The purple bike is long gone now. I’m only a scant 11 months from leaving my twenties behind. But this year, on a chilly February day, I left my driveway on my new bike, and it was 1988 again. I rode down Maine Street from my house that I now own, and I swear I could almost hear my mom yelling to get out of the road and stay to the sides. I might have gotten some strange looks from passersby who would have thought the cold, gray day wasn’t bike weather, but in my mind, it was sunny, my hair was crimped and tied with a big poofy bow, my stirrup pants were tucked into my saddle shoes, my mom was watching, and it was the perfect day for biking.
I went to my first meeting of the Quincy Bike Club on Thursday night. You couldn’t ask for a nicer or more diverse group of people. Some people in the group biked thousands of miles a year, others (like me) had just bought their first bike as an adult. Some were in their twenties, and there was at least one spry septuagenarian sitting among us. As I sat wondering what could bring a group of people that seemed so different
together, a man behind me started recounting one of his rides from last summer. As he discussed the particulars of the trip: road conditions, parking areas, where to fill your water bottle… a big grin spread across his face. And that’s when it kind of hit me. You don’t need Doc Brown and a DeLorean to go back in time. You just need to delight in the moments where you can feel like a kid again. That’s what brings these people together. Each person there had a Bike Birthday once, and each person still reveled in the feeling of wind rushing through his or her hair.
As for me, if you see me out riding, don’t worry. I’ll come back to the future when I’m through.
(The photos above are from July 1990. By this time, my sister Brandi (4) has inherited my old purple bike, my brother Chris (6) is on the blue bike, and I’m 8, on the pink one.)
If you’re reading my blog, you probably have at least some interest in tales of adventure, so I thought today I’d share 3 book recommendations that will set your feet in motion and give you new appreciation for the outdoors!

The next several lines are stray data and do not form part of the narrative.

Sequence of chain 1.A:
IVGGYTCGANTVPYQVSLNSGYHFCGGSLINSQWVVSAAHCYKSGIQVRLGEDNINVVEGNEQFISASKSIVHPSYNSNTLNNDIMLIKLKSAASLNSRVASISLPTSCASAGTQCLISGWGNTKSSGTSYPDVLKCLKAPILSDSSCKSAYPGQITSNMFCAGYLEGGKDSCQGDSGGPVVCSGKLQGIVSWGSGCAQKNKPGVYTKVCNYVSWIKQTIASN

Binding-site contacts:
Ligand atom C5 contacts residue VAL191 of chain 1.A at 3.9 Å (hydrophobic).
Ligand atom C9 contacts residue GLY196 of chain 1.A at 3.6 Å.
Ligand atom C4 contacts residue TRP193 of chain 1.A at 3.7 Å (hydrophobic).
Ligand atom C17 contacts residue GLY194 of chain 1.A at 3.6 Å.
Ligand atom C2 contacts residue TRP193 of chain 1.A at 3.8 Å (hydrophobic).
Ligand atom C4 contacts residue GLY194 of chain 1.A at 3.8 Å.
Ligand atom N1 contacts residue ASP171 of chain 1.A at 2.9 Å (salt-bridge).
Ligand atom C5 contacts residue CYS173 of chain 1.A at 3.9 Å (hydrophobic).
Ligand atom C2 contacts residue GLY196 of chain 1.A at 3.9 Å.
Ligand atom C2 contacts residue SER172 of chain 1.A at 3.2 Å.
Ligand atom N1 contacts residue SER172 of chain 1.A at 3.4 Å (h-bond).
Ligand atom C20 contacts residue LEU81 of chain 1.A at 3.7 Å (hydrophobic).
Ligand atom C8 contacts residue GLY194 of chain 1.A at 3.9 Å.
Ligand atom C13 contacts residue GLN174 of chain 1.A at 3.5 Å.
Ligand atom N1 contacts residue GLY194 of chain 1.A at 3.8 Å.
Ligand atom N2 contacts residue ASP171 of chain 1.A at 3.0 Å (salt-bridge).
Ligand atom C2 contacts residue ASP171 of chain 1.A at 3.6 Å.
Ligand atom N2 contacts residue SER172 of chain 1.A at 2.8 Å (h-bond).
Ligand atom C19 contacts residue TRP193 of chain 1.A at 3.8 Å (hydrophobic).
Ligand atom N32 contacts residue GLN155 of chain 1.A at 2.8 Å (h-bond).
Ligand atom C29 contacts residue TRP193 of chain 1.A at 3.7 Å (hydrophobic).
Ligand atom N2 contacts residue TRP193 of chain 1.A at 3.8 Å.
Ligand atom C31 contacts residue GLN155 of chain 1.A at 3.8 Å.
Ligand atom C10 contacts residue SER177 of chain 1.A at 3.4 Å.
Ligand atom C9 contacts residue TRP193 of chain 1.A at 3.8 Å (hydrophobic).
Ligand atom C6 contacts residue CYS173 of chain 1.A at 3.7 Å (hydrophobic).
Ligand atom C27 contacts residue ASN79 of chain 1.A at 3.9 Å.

The Savage Summit, by Jennifer Jordan
This is the story of the first 5 women to summit the infamous mountain known simply as K2. K2 is the vicious next-door neighbor of Mt. Everest, and has the dubious distinction of being 2nd most deadly mountain on earth (behind Annapurna, another neighbor). Standing only a few hundred feet lower than Everest, K2 is deep in the heart of the Karakoram in one of the most desolate and beautiful places on earth. Savage Summit explores the motivations and challenges Wanda Rutkiewicz, Liliane Barrard, Julie Tullis, Chantal Mauduit and Alison Hargreaves all endured to join the elite climbers of 8,000 meter peaks. Jennifer Jordan does an admirable job of chronicling the factors that led each woman up K2, and only sometimes, back down it.
A Walk the Woods, by Bill Bryson
My friend Sarah recently recommended this book to me, and it is one of the most funny, touching, adventuresome pieces of literature I’ve ever had the pleasure of reading. A Walk in the Woods follows the true story of author Bill Bryson and his unlikely hiking partner Katz on an ill-planned and entirely underestimated bid to walk the entire 2,100 mile Appalachian trail. Bryson’s deadpan humor combined with cantankerous Katz’s belly-aching make for a smart and surprisingly funny account. I was hooked from page one, and by the end, I either really wanted to go hike the Appalachian Trail, or really wanted to sit on the couch and never see another trail as long as I live. I’m still not sure which!
Help! A Bear is Eating Me! By Mykle Hansen
Friends, for a funny frolic in outdoor-themed fiction, feast on this tasty tale by Mykle Hansen! I was sold on reading it by the title alone. Help! A Bear is Eating Me is a scant 132 pages long, but for Marv Puskin, who is trapped under his SUV and, sure enough, is being eaten by a bear, I imagine 132 pages seemed interminable. The real question in this hilarious (and maybe a little raunchy) story is: do we like Marv enough to even care if he gets eaten, or are we really rooting for Mister Bear?
*The Savage Summit and A Walk in the Woods are available at the Quincy Public Library. I borrowed Help! A Bear is Eating Me from the library as well, through inter-library loan. Ask your friendly librarian!
Siloam Springs State Park used to be like the jean jacket in the back of my closet. I always knew it was there, I just didn’t think I had much use for it. But in the last year, I’ve dusted off the jean jacket and headed out to Quincy’s closest state park for some of the most accessible, most affordable fun a person can have in the Quincy area.
The beautiful 3,323-acre park is an ideal spot for anyone who enjoys the outdoors. The park is perfectly suited to hunting, fishing, camping, boating, picnicking, bird watching, playing on the playground with the kids, or for a great hike. There are no fees, save for hunters or boat rental.